_{1}are newly infected cells that do not produce virus and are not killed by CTL,

*y*

_{2}are cells that can be killed by CTL, and

**...**

Between the two limiting cases, described by models 1 and 2, lies a
spectrum of models where the transition from *y*_{1}
to *y*_{2} (and from *y*_{2} to
*y*_{3}) is not given by a simple one-step process
with an exponential distribution and also does not occur after a fixed
length of time. We considered a Poisson process, where a number,
*n*, of events have to accumulate (at certain rates) before
the transition occurs. If *n* = 1, we obtain model 1, and
if *n* is very large, we obtain model 2. For intermediate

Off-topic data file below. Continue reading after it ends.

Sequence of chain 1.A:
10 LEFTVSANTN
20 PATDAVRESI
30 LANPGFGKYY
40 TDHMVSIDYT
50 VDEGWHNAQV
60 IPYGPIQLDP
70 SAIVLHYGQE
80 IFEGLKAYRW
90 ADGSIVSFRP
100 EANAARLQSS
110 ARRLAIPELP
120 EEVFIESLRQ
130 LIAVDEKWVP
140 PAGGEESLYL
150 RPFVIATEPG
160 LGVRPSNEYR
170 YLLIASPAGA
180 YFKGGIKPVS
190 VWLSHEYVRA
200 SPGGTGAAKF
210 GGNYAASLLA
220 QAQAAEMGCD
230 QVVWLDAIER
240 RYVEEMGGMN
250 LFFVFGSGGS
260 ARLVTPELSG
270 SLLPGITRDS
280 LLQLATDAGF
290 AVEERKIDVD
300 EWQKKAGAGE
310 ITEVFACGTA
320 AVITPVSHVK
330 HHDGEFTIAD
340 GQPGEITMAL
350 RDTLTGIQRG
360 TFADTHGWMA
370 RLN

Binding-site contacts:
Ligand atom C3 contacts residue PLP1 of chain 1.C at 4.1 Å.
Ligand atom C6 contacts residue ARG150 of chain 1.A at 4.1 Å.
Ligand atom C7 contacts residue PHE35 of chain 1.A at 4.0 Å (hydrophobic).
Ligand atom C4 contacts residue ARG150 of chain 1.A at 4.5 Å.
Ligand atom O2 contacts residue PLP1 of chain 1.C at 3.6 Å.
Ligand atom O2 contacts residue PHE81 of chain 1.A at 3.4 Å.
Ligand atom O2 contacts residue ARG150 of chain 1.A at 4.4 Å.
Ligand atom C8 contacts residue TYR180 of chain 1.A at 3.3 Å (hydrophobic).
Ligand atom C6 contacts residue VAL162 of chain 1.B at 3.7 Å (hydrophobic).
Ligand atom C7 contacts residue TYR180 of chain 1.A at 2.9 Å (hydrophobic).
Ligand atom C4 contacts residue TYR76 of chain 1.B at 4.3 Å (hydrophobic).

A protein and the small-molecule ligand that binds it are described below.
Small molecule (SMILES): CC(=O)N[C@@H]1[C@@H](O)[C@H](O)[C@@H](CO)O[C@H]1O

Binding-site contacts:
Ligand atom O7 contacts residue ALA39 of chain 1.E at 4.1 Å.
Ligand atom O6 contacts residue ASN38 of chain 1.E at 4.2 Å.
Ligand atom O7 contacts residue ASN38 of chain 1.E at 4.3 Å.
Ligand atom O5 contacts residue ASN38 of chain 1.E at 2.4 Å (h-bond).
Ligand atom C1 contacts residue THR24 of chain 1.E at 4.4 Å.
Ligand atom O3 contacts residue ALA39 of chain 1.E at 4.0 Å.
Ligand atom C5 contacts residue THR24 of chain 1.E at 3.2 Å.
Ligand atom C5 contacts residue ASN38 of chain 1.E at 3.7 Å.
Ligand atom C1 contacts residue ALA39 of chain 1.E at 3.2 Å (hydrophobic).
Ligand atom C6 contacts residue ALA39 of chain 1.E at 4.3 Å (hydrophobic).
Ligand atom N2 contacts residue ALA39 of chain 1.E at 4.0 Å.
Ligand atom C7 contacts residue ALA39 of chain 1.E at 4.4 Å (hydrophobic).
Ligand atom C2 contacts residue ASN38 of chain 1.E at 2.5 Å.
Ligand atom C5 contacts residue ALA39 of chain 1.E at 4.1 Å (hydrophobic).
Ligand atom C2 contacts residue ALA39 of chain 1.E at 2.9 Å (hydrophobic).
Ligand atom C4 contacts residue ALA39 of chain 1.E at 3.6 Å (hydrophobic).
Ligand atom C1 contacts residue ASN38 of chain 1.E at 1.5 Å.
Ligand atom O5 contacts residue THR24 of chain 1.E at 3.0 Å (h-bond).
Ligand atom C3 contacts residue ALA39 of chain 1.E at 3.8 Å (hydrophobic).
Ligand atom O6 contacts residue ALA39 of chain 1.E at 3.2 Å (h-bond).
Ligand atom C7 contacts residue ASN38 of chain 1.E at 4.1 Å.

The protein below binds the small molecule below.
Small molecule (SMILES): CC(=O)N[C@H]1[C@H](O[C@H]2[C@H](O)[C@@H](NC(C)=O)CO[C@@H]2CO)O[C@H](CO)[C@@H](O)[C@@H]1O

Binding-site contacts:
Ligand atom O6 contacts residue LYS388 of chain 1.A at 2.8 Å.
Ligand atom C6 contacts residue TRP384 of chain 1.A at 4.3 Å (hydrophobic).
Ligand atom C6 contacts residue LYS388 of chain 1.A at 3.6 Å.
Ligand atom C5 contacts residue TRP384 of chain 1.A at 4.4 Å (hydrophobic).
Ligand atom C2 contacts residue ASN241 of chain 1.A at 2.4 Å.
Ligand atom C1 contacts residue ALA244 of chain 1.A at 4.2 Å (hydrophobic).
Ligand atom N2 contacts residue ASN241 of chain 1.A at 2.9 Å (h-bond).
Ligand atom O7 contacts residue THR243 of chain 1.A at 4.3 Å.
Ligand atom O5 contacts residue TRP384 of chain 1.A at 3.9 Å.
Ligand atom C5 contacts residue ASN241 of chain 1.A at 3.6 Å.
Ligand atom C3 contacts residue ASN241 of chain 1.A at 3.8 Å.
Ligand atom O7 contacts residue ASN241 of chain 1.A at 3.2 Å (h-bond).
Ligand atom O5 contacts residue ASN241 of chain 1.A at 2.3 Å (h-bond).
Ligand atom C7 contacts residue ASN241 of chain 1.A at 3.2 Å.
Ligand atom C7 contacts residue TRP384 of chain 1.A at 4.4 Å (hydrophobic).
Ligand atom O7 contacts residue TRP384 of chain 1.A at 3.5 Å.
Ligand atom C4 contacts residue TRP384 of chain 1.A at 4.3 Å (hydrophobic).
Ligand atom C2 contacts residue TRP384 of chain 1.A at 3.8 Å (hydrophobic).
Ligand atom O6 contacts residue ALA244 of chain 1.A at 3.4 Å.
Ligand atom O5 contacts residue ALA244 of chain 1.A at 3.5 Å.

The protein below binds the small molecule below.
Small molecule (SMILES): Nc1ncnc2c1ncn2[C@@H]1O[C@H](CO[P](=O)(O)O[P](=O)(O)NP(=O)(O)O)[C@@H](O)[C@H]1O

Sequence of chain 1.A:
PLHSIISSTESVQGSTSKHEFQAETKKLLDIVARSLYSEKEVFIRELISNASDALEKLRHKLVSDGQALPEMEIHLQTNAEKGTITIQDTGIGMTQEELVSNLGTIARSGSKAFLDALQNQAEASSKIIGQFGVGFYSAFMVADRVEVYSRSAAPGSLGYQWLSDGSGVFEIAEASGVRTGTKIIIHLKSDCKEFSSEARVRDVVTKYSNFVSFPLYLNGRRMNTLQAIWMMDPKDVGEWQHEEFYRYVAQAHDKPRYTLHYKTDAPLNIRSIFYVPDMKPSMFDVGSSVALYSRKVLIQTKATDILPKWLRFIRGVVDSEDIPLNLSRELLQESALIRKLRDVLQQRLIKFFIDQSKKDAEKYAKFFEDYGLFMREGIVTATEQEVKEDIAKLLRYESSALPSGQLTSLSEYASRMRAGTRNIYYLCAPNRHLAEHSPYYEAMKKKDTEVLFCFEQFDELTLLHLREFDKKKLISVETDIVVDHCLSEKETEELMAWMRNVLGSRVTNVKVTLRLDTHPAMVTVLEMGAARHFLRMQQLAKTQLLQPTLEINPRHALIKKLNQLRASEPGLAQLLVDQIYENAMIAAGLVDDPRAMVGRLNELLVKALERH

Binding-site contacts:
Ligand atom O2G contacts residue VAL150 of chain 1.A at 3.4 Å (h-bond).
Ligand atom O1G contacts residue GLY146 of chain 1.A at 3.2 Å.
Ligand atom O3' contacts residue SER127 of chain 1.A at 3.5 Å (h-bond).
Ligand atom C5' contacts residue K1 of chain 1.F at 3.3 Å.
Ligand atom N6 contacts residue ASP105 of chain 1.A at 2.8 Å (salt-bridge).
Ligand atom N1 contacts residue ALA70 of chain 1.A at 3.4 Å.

values of *n*, the resulting decay is not strictly exponential
but for practical purposes may be indistinguishable from an exponential
decay.

Table Table11 gives numerical values for the effect of CTL killing. For a cytopathic virus, the half-life of infected cells does not vary much in the presence of weak or strong CTL responses, but the fraction of infected cells killed by CTL and the amount of virus production inhibited by CTL can be greatly affected by the rate of CTL-mediated lysis. For example, a response equivalent to 10% lysis in 4 hr can eliminate about 70% of infected cells; the remaining 30% is eliminated by virus cytopathic effects. For a noncytopathic virus, differences in CTL activity lead to large variation in infected cell half-life. Responses equivalent to 10% lysis in 4 hr eliminate 99% of infected cells.

*T*

_{1/2}, and the fraction,

*F*, of cells killed by CTL according to model1

The above models also provide new insights into the dynamics of virus
decline after drug treatment. Before drug treatment, the virus